Wednesday, February 17, 2010

Ash Wednesday: the Journey to Easter Renewal

This Lent we are again invited to join in renewing our journey as Catholic Christians on the path to holiness.

Holiness means being like God the Father, who is merciful (Luke 6:36).

Holiness means being lovingly obedient like Jesus. Holiness means to live as one guided by the Holy Spirit.

St. Francis de Sales teaches that the path to holiness will be different according to one’s state in life. It will be exercised today in different ways by the investment broker, the scientist, the minimum wage worker; by the politician and the teacher; by those widowed, young people, parents of young children and the clergy.

So, the quest for holiness needs to be adapted to the strength, activities, and duties of each particular person.

With this in mind, we find Lent offers us three traditional means to draw near to God: prayer, fasting and almsgiving.

The prayer above all others is the Eucharist. All should strive to renew their commitment to Sunday Mass as the centre of their life of faith. Daily Mass or meditation on the daily Scripture readings (through Lectio divina) can extend the Lord’s Day throughout the week.

Morning and evening prayer, grace before meals and other devotions such as the Rosary, the Chaplet of Divine Mercy and the Stations of the Cross are also expressions of a faith that is alive and grateful to God for blessings received.

Finally, Eucharistic adoration where available allows for the deepening of our love for the Eucharistic Lord Jesus and a coming to appreciate his will for our lives.

Fast and abstinence still comprise an important aspect of a Catholic’s devotional life.

Catholics are called to abstain from meat today (Ash Wednesday) and on the Fridays of Lent and to fast (eat only one full meal--two other snacks not equalling a full meal are permitted) today and on Good Friday.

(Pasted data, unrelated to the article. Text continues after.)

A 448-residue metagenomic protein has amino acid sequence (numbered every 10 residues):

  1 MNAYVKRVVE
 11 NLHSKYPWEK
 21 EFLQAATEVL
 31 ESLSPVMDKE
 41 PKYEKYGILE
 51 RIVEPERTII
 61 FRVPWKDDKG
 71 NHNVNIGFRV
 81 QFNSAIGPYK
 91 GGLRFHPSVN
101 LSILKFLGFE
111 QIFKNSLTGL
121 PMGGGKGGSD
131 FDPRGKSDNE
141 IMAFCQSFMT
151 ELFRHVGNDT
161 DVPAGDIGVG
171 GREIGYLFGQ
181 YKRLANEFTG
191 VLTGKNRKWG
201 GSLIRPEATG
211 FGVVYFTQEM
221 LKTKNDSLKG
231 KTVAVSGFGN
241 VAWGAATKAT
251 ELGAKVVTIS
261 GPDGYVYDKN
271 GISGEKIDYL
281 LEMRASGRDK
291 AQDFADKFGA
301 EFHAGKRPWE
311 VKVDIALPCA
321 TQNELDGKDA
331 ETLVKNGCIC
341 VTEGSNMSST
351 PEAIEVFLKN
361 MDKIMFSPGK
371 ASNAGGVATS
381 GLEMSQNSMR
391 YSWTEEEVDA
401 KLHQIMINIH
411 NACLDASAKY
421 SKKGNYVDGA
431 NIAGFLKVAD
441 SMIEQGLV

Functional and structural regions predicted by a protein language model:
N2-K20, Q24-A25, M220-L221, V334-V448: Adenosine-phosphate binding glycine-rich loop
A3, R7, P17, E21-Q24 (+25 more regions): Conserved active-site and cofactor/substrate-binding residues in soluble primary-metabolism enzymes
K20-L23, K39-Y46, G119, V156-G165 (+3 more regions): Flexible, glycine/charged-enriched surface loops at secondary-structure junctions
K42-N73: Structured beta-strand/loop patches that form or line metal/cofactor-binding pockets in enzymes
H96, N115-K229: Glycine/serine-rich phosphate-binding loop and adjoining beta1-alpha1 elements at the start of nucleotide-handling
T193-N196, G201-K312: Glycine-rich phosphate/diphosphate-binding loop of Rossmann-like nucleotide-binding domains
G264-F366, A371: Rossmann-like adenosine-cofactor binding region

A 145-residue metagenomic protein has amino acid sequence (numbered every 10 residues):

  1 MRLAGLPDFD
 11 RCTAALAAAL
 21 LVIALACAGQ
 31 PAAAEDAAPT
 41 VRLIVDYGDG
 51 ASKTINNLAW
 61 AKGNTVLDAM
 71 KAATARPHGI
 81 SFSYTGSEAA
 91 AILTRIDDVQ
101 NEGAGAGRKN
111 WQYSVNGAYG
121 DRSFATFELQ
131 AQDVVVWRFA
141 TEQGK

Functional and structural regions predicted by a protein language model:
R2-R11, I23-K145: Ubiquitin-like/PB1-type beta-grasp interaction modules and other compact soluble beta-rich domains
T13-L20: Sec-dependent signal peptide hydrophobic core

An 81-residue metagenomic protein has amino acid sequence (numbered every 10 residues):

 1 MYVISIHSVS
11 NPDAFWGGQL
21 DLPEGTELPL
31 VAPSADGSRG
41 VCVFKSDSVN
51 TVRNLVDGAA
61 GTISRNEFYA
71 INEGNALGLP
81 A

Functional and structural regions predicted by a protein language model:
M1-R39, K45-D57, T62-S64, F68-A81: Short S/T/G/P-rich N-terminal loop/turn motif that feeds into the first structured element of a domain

These are expressions of a desire to enter into the Lenten renewal at the start of Lent (Ash Wednesday) and gratitude for the Lord Jesus’ gift of his life for us (Fridays, especially Good Friday).

Other traditional acts of “giving up” sweets, alcohol, tobacco or other pleasures during Lent help individuals personalize their spirit of Lenten sacrifice—a desire to “turn from sin and believe the Good News”.

Almsgiving flows naturally from the saving of money by these sacrifices. We should be particularly caring for the needy near and far, participating in our parish’s social outreach and in the Lenten campaign for the poor of the world conducted by Development and Peace, the social justice program promoted by the Bishops of Canada (Share Lent).

Finally, the Sacrament of Reconciliation plays a key role in our quest for holiness.

The Church mandates that Catholics conscious of serious sin make an annual confession during the Easter Season (Ash Wednesday to Divine Mercy Sunday).

Wise interpreters of the spiritual life know that this practice of confession is a help to all who wish to grow spiritually on the path to holiness.

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Bal de neige/Winterlude shots

Sliding down one of the hills at Parc Jacques-Cartier


  1. Thank you, Your Grace! I needed to read these words today!


  2. Dear Archbishop Terry,
    Can you please help clarify something; Has the CCCB asked that Catholics abstain from meat during Lent on Fridays?Is there anything official said about it? Each Conference is slightly different and we are trying to get to the bottom of it.
    A Curious Canadian Catholic!

  3. The official position is that abstinence on Fridays is the norm for all Catholics between the ages of 15 and 59 inclusive, but the Bishops Conference here has determined that Catholics in Canada may substitute some other pious exercise or act of charity on all Fridays of the year, with the exception of Good Friday.